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Occipital Bridge turns an iPhone into a mixed-reality headset

VR headset plus depth-sensing 3D camera equals a weird mix of VR and AR, and it costs a lot less than a HoloLens.

Now playing: Watch this: This VR/AR headset uses your iPhone to make mixed reality

Odds are, you might have tried VR. But maybe you're not as familiar with "augmented reality" or "mixed reality" headsets that blend virtual things into actual reality, like Microsoft's HoloLens does. That could change once more affordable phone accessories start to arrive. Occipital Bridge is an iPhone headset that does all of these, and it'll cost $399 when it arrives next March, or $499 for an early "Explorer Edition" shipping this month. (UK and Australian prices have yet to be announced, but $399 converts to about £320 or AU$535.)

It's meant for developers, but it might be a hint of where phone accessories might be heading in the next year. I got to try it during a demo at our CNET office, and it was pretty amazing at times.

The Bridge looks like a basic plastic Google Cardboard-type VR headset for the iPhone, and it is. But it also connects with Occipital's Structure camera, a depth-sensing tool that can create 3D scans and maps much like Google Tango's advanced phone camera tech does. The Structure camera, which has already been available for over a year, costs $379 separately. The headset basically costs $20 more.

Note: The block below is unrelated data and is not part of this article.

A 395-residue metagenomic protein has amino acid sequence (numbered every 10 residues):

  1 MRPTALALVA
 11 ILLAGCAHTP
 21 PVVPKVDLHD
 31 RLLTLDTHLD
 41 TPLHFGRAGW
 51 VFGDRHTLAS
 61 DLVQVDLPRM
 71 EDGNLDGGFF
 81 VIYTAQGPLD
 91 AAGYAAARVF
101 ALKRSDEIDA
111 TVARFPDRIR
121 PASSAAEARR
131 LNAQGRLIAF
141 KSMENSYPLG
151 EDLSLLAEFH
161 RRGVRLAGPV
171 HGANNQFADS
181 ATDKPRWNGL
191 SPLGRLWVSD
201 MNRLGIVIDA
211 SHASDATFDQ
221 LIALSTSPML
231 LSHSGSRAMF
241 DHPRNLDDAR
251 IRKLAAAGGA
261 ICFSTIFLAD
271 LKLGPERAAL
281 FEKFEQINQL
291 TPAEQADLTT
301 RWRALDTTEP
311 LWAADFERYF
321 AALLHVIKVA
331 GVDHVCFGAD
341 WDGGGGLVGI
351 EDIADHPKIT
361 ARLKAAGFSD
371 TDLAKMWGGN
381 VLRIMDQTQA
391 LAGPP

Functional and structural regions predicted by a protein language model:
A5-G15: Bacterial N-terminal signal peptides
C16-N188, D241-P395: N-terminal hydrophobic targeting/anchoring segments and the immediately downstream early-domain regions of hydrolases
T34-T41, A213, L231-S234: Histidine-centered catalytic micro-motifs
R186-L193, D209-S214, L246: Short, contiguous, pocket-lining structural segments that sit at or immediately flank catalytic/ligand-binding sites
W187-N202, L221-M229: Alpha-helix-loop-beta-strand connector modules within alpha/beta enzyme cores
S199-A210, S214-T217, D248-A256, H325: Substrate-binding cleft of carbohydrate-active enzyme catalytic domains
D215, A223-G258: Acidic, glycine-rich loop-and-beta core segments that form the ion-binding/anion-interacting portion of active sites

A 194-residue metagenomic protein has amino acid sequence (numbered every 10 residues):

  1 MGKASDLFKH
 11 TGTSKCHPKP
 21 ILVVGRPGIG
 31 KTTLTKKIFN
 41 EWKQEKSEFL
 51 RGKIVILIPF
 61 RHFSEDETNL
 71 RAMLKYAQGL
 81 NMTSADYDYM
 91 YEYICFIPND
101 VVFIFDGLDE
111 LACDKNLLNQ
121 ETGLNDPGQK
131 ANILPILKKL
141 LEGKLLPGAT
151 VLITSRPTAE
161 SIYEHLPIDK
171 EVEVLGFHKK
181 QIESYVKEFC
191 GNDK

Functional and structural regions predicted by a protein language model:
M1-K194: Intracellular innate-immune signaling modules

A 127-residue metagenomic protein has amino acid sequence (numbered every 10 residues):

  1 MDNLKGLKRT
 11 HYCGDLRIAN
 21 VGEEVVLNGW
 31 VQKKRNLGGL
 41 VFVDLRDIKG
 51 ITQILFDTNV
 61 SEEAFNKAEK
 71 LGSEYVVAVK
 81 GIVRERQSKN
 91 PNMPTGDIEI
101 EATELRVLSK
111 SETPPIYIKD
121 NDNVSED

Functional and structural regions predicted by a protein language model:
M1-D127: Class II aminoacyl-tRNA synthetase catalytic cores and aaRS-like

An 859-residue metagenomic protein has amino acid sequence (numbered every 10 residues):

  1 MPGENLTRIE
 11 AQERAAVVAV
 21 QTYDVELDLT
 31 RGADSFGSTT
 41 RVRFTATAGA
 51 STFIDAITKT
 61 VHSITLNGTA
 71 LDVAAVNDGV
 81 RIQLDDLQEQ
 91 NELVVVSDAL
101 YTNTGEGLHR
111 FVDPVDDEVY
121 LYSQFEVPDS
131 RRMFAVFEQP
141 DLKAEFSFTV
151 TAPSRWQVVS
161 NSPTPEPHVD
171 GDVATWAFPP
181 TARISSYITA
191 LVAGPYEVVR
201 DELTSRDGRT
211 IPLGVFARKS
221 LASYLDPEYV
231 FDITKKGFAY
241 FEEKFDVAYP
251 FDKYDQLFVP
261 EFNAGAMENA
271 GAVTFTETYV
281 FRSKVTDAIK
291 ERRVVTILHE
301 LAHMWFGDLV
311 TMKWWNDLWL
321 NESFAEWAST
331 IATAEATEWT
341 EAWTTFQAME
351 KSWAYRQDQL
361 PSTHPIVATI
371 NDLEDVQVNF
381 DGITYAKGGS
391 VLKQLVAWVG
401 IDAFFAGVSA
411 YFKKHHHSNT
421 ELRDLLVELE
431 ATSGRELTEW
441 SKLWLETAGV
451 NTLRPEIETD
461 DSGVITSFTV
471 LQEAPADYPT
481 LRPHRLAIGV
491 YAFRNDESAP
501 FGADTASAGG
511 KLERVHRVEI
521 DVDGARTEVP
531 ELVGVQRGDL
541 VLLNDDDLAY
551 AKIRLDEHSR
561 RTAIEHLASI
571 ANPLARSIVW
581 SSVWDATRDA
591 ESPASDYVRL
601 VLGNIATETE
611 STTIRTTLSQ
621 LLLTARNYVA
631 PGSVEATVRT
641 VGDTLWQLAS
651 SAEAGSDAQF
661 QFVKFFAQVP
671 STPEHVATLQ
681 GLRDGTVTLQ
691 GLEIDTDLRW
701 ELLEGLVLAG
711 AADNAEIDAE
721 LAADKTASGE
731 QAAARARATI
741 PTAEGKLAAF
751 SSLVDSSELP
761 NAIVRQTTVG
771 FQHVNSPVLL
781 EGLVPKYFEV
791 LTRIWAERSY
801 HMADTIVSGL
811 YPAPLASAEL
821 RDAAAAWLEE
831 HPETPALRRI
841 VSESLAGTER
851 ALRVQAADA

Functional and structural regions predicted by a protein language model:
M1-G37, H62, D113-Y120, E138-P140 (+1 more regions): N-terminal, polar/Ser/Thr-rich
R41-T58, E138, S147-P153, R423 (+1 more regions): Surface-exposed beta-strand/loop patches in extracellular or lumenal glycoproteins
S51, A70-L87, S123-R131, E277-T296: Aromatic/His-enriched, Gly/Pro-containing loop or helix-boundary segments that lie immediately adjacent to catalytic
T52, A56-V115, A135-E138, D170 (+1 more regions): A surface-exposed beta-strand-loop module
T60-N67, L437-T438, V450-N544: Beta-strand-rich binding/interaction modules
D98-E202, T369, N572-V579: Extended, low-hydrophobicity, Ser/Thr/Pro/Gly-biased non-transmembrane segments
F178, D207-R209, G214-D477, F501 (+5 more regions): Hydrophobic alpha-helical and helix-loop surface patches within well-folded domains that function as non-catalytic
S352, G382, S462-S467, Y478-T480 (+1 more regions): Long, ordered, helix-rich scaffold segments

Even though the Bridge headset is meant to go on your head, the Structure sensor can be removed and used separately on an iPhone or iPad, a nice plus.

With the headset, VR apps for phones could use the camera for positional tracking, meaning you could walk around in a way phone VR doesn't allow yet. But those cameras can also scan reality into VR for mixed reality of a totally different sort. I scanned my VR lab testing room, including a sofa, and then started walking around.


The headset: iPhone goes in, wide angle lens and Structure camera attach on top.


I saw my hands, and I saw the room, but that room was a blend of a 3D scan and actual reality. Into that room, I put a virtual robot companion (named Bridget, of course). I played fetch with it by throwing a virtual ball with an included remote. It rolled behind my sofa, and navigated to find me again. Then I commanded the robot to plug itself in to charge, and it found the real wall outlet and extended its power cord. Weird? Yes, very.


That robot is scanning my sofa: a peek through Bridge's view.

Scott Stein/CNET

I dropped some sample fake furniture near my real furniture: a chair, an end table. All of this is an included demo experience meant to guide developers into getting used to the Bridge. A Unity plug-in will allow VR apps for phones to take advantage of the camera's depth sensors.

Finally, I opened a portal in the middle of the room, and I stepped through onto the bridge of a space station. Through the door, I saw my office again. The Bridge's tracking sometimes had hiccups, and the visuals can get a little fuzzy. And the headset didn't fit well over my big glasses. But the Bridge aims to be a way for developers to start figuring out mixed reality with their own iPhones. What's the point, you might ask? Well, that's for developers to figure out.

I'm curious about how many more headsets like this could emerge once phones get their own depth-sensing cameras. Mixed-reality phone headsets could be the next big idea after VR. When it comes to Bridge, I'd leave it to the developers for now... but it's a fascinating peek forward.